This comedy club turned rookie comics into legends

One night in the early ’70s, a singer named Betty Rhodes was performing at the New York Improv on West 44th Street, which then featured comedians and singers. Richard Pryor was there, and as Rhodes sang, he called over a waitress he knew named Liz Torres and said, “Watch this.”

He went to the bathroom and emerged minutes later completely naked but for his shoes and a tie. “He walked up onto the stage, [and stood] right in front of her for about a minute before going back into the men’s room, getting dressed and returning to the bar to finish his drink,” Torres later revealed. “Here’s the amazing part — the singer continued her song as if nothing happened. She didn’t blink.”

That was just another night at the city’s most seminal comedy club, as detailed in the new book “The Improv: An Oral History of The Comedy Club That Revolutionized Stand-Up” (BenBella Books) by Budd Friedman with Tripp Whetsell.

The Improvisation, as it was then called, opened in February 1963. Initially a place where Broadway performers could unwind and sing for friends after shows, comedians quickly became part of the mix, and it eventually became the first club in the world solely dedicated to stand-up comedy.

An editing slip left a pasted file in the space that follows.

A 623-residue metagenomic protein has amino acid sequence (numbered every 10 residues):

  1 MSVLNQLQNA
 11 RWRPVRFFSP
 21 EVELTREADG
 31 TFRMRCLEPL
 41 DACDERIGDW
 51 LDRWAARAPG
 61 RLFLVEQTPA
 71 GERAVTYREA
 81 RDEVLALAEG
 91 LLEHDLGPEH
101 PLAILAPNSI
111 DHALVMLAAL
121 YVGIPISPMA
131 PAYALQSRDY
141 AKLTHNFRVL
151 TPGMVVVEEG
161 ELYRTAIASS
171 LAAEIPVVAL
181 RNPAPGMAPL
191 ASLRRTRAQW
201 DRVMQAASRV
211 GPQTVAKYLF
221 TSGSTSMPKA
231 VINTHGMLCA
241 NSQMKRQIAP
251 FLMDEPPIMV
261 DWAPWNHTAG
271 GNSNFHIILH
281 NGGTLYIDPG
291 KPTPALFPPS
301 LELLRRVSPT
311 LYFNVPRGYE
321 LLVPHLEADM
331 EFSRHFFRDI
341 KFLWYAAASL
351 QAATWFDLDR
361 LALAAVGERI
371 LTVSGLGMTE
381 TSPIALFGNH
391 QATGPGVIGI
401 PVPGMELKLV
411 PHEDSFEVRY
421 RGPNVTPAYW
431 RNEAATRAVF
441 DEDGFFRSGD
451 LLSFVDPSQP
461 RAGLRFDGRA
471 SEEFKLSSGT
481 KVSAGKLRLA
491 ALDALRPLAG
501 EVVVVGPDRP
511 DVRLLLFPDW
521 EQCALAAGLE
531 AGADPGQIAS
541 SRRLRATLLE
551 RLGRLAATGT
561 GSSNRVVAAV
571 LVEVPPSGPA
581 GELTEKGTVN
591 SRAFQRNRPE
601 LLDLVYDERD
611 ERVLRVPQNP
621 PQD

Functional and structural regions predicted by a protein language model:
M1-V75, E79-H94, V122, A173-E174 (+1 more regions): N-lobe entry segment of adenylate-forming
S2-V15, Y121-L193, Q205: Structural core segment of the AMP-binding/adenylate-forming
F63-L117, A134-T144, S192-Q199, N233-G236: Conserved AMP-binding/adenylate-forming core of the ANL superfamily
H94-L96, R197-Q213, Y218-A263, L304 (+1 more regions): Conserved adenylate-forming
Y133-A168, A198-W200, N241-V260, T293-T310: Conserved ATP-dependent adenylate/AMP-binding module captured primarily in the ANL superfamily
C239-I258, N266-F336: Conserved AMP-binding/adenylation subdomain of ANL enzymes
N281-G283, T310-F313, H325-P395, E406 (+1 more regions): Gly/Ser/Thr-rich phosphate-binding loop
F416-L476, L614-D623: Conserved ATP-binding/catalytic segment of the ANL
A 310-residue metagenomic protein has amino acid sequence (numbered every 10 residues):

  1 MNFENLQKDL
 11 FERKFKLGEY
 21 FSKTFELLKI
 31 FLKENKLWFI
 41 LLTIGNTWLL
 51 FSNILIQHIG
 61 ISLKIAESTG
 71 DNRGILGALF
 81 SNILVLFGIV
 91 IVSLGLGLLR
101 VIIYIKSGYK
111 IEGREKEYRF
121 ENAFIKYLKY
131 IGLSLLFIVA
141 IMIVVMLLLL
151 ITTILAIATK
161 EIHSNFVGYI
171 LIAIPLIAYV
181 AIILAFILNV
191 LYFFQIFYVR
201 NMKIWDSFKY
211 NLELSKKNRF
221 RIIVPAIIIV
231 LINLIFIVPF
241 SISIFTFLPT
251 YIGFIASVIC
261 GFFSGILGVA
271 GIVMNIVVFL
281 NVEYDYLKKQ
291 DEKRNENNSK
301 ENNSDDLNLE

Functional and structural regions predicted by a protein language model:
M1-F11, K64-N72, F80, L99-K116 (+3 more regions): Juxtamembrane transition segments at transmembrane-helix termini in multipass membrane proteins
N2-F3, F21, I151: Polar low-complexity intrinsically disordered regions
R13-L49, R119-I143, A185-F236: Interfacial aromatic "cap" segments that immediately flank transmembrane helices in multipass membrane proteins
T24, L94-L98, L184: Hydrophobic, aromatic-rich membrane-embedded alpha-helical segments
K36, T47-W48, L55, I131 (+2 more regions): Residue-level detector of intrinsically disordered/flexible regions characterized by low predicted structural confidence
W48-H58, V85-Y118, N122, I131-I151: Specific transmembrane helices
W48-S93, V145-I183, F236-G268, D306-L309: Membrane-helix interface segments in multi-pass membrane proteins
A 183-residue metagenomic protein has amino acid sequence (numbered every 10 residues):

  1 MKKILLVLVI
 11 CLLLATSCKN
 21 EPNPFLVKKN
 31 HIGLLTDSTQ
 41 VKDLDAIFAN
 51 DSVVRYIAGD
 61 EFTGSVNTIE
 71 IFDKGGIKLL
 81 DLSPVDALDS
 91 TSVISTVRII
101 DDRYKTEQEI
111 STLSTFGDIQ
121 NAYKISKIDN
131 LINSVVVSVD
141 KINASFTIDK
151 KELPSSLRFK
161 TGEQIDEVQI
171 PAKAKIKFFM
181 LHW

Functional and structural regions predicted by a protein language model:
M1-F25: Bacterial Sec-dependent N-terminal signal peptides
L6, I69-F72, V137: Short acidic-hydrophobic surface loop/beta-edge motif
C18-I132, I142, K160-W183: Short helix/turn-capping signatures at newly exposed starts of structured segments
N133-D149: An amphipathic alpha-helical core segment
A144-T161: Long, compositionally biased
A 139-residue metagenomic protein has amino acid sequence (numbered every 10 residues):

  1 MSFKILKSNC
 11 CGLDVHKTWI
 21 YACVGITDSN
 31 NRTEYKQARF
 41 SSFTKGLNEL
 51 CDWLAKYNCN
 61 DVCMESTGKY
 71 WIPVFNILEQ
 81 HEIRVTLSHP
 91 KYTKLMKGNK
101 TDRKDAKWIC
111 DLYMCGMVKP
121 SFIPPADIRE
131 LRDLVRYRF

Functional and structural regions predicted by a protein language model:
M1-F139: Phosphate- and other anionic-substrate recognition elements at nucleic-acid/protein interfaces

The list of comedians discovered or nurtured there (and at its LA branch, which opened in 1975) is a who’s who of the art form, including Pryor, Robert Klein, Richard Lewis, Jay Leno, Andy Kaufman, Rodney Dangerfield and Larry David, to name just a few.

Pryor began performing there in 1964 and continued dropping by into the ’70s, at the height of his fame. Improv comedians and customers got to see him at his most outrageous, and his most introspective.

One quiet night at the club, Torres, also a singer and comedian, was performing, while Pryor, at a table in the audience, had his head down, writing in a notebook. Club founder Friedman (who co-authored this book) asked Pryor to go on, and he agreed.

When he hit the stage, he told the few people there, “Tonight, I’m going to recite some poetry.” He opened the notebook, and, according to Torres, “started reciting the most incredible romantic poetry I ever heard . . . [It was] on a level with Byron or Keats. He didn’t pause or hesitate for a second.”

This went on for almost 20 minutes. When Pryor left the stage, he went to the bar, leaving his notebook on a table. Torres dashed over to see what he had written. The pages were blank.

Dangerfield debuted at the club in 1966,…

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